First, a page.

The cool fall weather ushers in a whole host of fun outdoor activities including backyard football games, corn mazes and nights by the fire.
A gas fire pit on the back patio or lawn is a great way to enjoy the ambience of an outdoor fire without the dangers of burning wood. But just because you’re using gas doesn’t mean you’re in the clear concerning safety.
State Farm experts have come up with a few fire pit safety guidelines to make sure your fall fire fun is safe and controlled. First, they urge that you to check the local jurisdiction’s laws regarding backyard fire pits. Then read these outdoor fire pit safety tips to keep your gas fire pit burning free of hazards.
Choose the right placement
You’ll want to set up your gas fire pit in an area well away from adjacent walls or building overhangs. Also make sure the area is free of combustible materials and on a noncombustible surface. Move all wicker patio furniture, cleaning fluids, brooms, leaves, and other outdoor debris off the patio. If you’re interested in setting the pit on your wooden deck, make sure to purchase a pedestal-style pit, raised up on feet to allow for appropriate heat ventilation. Even if the fire pit is a pedestal-style, consider positioning a noncombustible surface below it, especially if it’s set on a wooden deck. Keep an eye out for low-hanging branches or drooping power lines overhead, and place the pit clear of them.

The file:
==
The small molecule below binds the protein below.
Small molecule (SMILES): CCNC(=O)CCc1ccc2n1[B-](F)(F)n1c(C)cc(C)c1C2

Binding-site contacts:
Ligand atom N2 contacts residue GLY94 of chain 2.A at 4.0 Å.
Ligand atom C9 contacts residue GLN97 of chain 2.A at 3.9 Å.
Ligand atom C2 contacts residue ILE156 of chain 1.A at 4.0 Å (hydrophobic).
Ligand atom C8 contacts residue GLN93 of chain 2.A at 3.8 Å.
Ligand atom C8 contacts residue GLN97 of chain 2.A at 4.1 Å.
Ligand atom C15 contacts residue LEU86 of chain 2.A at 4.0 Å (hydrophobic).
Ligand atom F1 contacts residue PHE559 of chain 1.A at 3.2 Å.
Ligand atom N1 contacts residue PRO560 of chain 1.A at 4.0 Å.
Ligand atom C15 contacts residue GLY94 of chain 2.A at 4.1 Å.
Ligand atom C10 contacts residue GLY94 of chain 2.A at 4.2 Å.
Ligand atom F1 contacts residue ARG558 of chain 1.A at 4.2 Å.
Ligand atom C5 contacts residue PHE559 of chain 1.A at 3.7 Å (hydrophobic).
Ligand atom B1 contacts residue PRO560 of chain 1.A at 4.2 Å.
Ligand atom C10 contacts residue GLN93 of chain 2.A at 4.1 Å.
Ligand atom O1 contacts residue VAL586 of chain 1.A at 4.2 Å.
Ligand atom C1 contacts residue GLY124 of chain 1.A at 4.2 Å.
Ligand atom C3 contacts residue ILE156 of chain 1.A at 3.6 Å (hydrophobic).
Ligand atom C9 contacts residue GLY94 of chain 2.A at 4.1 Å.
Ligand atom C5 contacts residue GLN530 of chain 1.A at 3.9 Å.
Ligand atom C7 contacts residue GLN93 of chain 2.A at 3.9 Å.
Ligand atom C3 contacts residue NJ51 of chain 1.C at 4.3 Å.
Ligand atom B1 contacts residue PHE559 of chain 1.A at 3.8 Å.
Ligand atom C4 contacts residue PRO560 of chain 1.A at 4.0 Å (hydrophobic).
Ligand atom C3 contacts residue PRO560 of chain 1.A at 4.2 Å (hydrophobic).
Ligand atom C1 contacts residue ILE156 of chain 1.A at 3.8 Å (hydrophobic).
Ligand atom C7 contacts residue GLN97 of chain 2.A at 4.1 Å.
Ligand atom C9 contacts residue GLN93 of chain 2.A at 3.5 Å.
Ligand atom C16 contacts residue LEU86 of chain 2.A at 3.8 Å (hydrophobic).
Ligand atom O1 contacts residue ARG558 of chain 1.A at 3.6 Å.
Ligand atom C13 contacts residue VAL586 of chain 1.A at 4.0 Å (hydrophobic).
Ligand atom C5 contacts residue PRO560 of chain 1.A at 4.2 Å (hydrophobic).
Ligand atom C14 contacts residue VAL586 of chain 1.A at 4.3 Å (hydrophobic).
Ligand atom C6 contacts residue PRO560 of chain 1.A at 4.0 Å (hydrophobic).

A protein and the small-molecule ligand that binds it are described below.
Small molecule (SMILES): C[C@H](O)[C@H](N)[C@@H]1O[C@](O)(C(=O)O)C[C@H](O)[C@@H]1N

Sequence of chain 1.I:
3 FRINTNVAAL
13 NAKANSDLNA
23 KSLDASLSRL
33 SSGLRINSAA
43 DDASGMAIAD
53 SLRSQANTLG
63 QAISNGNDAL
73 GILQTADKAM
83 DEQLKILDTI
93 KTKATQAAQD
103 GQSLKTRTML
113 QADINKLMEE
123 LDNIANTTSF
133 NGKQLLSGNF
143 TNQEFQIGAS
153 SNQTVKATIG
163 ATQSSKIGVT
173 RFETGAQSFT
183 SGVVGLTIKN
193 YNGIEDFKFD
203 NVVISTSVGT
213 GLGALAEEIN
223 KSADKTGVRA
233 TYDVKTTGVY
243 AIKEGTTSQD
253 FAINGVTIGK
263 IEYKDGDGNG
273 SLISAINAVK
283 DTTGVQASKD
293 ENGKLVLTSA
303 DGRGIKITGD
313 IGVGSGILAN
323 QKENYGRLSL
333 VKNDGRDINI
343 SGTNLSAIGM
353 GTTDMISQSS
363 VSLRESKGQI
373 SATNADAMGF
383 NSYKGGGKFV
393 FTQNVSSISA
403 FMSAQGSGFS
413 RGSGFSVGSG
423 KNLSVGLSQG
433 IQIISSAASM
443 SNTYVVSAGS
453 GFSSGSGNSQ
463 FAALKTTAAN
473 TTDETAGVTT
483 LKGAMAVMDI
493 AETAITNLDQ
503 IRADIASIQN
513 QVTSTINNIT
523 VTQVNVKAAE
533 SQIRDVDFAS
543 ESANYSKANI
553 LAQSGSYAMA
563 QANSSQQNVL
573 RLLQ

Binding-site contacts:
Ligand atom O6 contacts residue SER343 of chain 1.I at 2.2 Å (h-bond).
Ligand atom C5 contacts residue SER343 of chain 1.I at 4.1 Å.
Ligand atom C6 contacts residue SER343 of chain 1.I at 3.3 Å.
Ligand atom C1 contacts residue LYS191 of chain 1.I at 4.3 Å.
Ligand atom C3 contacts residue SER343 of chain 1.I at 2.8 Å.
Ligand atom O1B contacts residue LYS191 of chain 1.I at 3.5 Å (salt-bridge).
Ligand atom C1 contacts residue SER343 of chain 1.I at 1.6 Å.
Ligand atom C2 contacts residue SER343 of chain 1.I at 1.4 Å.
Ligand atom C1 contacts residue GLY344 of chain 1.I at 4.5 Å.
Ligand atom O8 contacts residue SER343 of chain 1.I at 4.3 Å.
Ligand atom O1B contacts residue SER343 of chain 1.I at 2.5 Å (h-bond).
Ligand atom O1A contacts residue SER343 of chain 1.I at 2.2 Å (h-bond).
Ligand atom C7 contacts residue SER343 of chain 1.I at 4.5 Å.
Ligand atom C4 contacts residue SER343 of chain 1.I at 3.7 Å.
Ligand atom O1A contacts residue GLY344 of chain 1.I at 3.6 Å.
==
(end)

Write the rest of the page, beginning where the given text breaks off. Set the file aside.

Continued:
An outdoor fire pit should only be used outdoors. Lighting one inside can be a fire hazard and also increase the risk of carbon monoxide poisoning.
Research BTUs (British thermal units)
Before you buy your pit, check its BTU (British thermal units) rating: A normal range is anywhere between 40,000-60,000 BTUs. The higher the BTUs, the bigger the fire. If possible, test out the pit beforehand to see the size of the flame it will produce.
Expert tip: Remember to factor in how winds in your backyard can increase the flame’s size.
Keep it covered and maintained
Even though gas burns cleaner than wood, you’ll still need to check the burner periodically and keep it free from obstructions. Clean the burner with a soft brush if it is dirty.
When not in use, the pit should stay covered. Spiders and bugs can find a way in and end up clogging your burner. Rainwater can destroy porous ceramic objects like the simulated logs atop the pit.
Gas fire pit don’ts
- Don’t leave a gas fire pit unattended while it’s lit.
- Don’t let children play close to the pit.
- Don’t line a pit with tin foil.
- Don’t cook in the pit, unless you’ve bought one specifically designed for cooking.
- Don’t put anything in the pit that isn’t approved by the manufacturer. Rocks, glass, and simulated ceramic logs should be fire-pit approved.